From a reader:
How should I approach my pastor about liturgical abuses he has been committing?
The recurring abuse has been his changing the Offertorium to “Lord, accept this bread and wine. It comes from the earth, and it comes from our hands. May they become for us both the bread of life and the cup of your salvation.”
If your priest is doing that, then he is committing a serious liturgical abuse.
First, you do have the right to do something about it.
In a 2004 document of the Congregation for Divine Worship and Discipline of the Sacraments called Redemptionis Sacramentum, you rights and your duties are spelled out.
6. Complaints Regarding Abuses in Liturgical Matters
[183.] In an altogether particular manner, let everyone do all that is in their power to ensure that the Most Holy Sacrament of the Eucharist will be protected from any and every irreverence or distortion and that all abuses be thoroughly corrected. This is a most serious duty incumbent upon each and every one, and all are bound to carry it out without any favouritism.
[184.] Any Catholic, whether Priest or Deacon or lay member of Christ’s faithful, has the right to lodge a complaint regarding a liturgical abuse to the diocesan Bishop or the competent Ordinary equivalent to him in law, or to the Apostolic See on account of the primacy of the Roman Pontiff. It is fitting, however, insofar as possible, that the report or complaint be submitted first to the diocesan Bishop. This is naturally to be done in truth and charity. [BE CLEAR! A person has the right always to write to Rome directly as the first step. Normally, however, it is best to work your way up the chain.]
Priests may not on their own authority simply change the rites of the Church has given them. They are not to change the order of actions. They are not to change the texts.
What you describe shows that the priest has collapsed a two-fold offertory, in two stages, which is theologically significant, into one action. He thus changes the texts. And he changes them in a way which introduces concepts which are not in the approved English texts. That is grave.
Redemptionis Sacramentum also says:
[59.] The reprobated practice by which Priests, Deacons or the faithful here and there alter or vary at will the texts of the Sacred Liturgy that they are charged to pronounce, must cease. For in doing thus, they render the celebration of the Sacred Liturgy unstable, and not infrequently distort the authentic meaning of the Liturgy.
“Reprobate” means to abolish something in a quite severe way so as to make it impossible to appeal to custom even after future violations of law over a long time (as was the case with altar girls, etc. etc.).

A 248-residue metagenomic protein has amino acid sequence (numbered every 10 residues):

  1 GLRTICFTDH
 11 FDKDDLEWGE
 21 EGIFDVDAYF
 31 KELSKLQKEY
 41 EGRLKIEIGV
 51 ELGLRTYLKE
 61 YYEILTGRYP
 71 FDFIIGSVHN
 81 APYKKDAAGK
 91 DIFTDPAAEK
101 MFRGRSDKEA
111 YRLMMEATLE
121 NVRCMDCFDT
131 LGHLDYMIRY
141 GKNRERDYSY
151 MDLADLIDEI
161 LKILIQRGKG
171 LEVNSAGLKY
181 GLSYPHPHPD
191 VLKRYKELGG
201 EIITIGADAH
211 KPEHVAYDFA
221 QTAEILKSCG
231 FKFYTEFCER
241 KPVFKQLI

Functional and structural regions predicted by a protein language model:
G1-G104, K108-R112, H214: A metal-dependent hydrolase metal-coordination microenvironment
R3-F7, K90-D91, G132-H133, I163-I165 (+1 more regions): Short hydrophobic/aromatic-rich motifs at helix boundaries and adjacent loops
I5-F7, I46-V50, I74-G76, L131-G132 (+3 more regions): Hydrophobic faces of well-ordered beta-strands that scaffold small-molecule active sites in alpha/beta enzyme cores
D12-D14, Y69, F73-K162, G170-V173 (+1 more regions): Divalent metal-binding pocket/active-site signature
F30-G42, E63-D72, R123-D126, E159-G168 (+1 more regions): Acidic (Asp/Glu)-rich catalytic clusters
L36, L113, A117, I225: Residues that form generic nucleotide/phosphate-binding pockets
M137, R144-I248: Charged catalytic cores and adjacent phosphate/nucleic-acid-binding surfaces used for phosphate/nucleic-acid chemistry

Approaching a priest about a liturgical abuse is tricky. Most priests, even sound sensible loyal priests, don’t take it well. You must be very calm and not get in his face. Just lay down the facts and then leave it be. If that doesn’t result in any positive change, then get the bishop involved. If that doesn’t produce a change, then write to the Congregation for Divine Worship in Rome. They will take an interest, I assure you.
But they only take an interest on the basis of something concrete to work with, printed matter, video, etc, proof that this is an ongoing problem and not just an isolated incident, proof that the bishop or pastor have not corrected the situation in a reasonable amount of time. A “reasonable” amount of time on my planet is about a day, given the invention of the telephone… but that’s my planet. On planet Earth, these things take longer.
I wouldn’t get all revved up about a word here or there or a very small thing, but this sounds rather more serious.
If you have a face to face meeting with the pastor, then go home and immediately write down exactly, without opinions, what happened. Use that as the basis of a letter to the priest himself about what happened. In other words… make a record of the conversation so that there is one. Keep copies of your letter and his response.
You should carefully review this page with TIPS for writing to ecclesiastical authorities.
You are not being a “busy body” by doing this provided that:
- this is your parish and you are registered and active
- you are accurate in what you describe (many people think priests are doing things wrong, but they themselves are wrong)
- you are gracious about it
At every stage, keep copies. Keep in mind that this might take a while.
If other people get involved, they should also be careful not to be jerks.